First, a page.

An agreement that would extend a deal allowing Ukraine to export grain via the Black Sea has failed to materialize. Negotiations on the deal, which were struck last July and are due to end November 18th, are at an impasse over Russia’s demand for unhindered access to world markets for its own food and fertilizer exports.
On Saturday, November 12th, Deputy Foreign Minister Sergey Vershinin announced the deadlock through state news agency TASS. The Russian diplomat said that talks with UN officials in Geneva the day before had been “lengthy, useful, and detailed,” but that a renewal of the deal—known as the Black Sea Initiative, which expires at the end of the week—is a no-go under present circumstances.
While the UN has not yet issued its own statement, last Friday it said that all participants “remain engaged in the implementation of the Black Sea Grain Initiative and held constructive discussions on its continuation.”
On Saturday, during his return from Uzbekistan, Turkish President Recep Tayyip Erdoğan voiced his disapproval of the grain deal having such a time limit. He added, moreover, that it would be “unfair” to put Africa (where the poorest are) aside and allow much of the food to go to Europe.
The accord, which Ukraine, Russia, Turkey, and the UN signed on July 22nd, has helped stave off a global food crisis by allowing the export of food and fertilizers from several of Ukraine’s Black Sea ports.
A key consideration—and main reason for the hold-up—is Russia’s demand that restrictions on its exports of agricultural products be lifted; in the pursuit of that goal, Russia is using its participation in the deal as a bargaining chip.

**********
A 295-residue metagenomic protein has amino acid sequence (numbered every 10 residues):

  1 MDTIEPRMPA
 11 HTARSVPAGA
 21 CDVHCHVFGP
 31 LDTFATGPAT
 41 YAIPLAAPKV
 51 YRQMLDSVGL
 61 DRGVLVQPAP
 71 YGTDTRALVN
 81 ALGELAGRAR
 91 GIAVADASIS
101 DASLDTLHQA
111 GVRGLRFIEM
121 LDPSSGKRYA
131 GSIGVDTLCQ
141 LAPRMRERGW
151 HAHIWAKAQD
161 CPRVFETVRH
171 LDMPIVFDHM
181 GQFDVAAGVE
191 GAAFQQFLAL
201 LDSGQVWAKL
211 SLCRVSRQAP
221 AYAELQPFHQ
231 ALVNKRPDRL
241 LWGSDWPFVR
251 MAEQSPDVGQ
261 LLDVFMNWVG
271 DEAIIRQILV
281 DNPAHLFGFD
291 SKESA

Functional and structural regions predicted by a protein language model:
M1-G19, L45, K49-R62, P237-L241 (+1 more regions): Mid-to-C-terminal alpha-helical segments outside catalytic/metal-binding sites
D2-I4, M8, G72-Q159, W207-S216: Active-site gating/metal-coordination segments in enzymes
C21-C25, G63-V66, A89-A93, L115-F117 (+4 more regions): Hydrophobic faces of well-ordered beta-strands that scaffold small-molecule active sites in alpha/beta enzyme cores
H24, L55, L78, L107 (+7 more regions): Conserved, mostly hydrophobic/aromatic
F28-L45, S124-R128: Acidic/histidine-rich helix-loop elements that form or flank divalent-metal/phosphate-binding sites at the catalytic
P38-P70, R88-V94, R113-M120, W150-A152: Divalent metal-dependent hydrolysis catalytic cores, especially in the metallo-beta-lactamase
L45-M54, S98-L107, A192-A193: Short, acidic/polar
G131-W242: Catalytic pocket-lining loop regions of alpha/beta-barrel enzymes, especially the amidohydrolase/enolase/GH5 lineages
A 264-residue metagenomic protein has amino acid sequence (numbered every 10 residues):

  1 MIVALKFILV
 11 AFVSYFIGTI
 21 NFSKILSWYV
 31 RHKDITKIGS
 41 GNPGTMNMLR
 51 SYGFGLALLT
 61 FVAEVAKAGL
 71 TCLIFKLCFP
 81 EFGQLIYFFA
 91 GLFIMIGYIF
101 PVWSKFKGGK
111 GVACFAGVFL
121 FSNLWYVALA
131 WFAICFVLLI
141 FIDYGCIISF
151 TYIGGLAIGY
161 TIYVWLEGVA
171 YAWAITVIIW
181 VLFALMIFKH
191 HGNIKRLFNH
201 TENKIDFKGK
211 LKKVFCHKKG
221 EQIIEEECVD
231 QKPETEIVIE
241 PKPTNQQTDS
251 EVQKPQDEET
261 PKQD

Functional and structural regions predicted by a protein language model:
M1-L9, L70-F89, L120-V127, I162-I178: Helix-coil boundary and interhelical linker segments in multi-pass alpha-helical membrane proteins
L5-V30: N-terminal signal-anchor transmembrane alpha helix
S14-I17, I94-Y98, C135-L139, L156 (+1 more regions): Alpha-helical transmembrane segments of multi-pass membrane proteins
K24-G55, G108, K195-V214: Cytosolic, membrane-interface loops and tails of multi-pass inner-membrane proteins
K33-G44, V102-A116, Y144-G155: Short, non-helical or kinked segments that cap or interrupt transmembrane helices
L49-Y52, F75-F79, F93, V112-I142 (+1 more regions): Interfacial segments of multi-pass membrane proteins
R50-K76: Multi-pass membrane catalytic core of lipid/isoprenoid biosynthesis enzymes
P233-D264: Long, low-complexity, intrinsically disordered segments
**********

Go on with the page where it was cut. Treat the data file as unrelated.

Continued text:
Grain and fertilizer shipments from Russia have not been placed under formal sanctions, but Russia regularly complains that its shipments are severely hampered. Because of the sanctions, freighters are denied access to financing, insurance, and ports.
Another requirement of the Kremlin’s, reiterated by Vershinin, is the renewed admission of Russian state-owned bank Rosselkhozbank (which finances its agricultural sector) to the SWIFT international payment system. “Without that, of course, we simply cannot move forward,” he said, adding that Moskow had been assured by UN officials that “they also consider this issue to be vital.”
On June 3rd, the European Union had announced it would cut the bank off from SWIFT as part of its sixth package of sanctions over Russia’s invasion of Ukraine. Since the start of its military operations in Ukraine, Russia has been cut off from SWIFT almost entirely.
As an alternative, Russian banks turned to China’s card system, UnionPay (by which payments can be made in over 181 countries), while making use of their own Mir payments system.
Russia briefly pulled out of the deal on October 29th after an attack on its Black Sea fleet prompted security concerns. It returned to it a few days later at the urgent request of Turkish President Tayyip Erdoğan.
According to data provided by the UN, as of October 30th, almost 10 million tons of Ukrainian grain and other food products have been exported through the Black Sea since the deal was struck in July.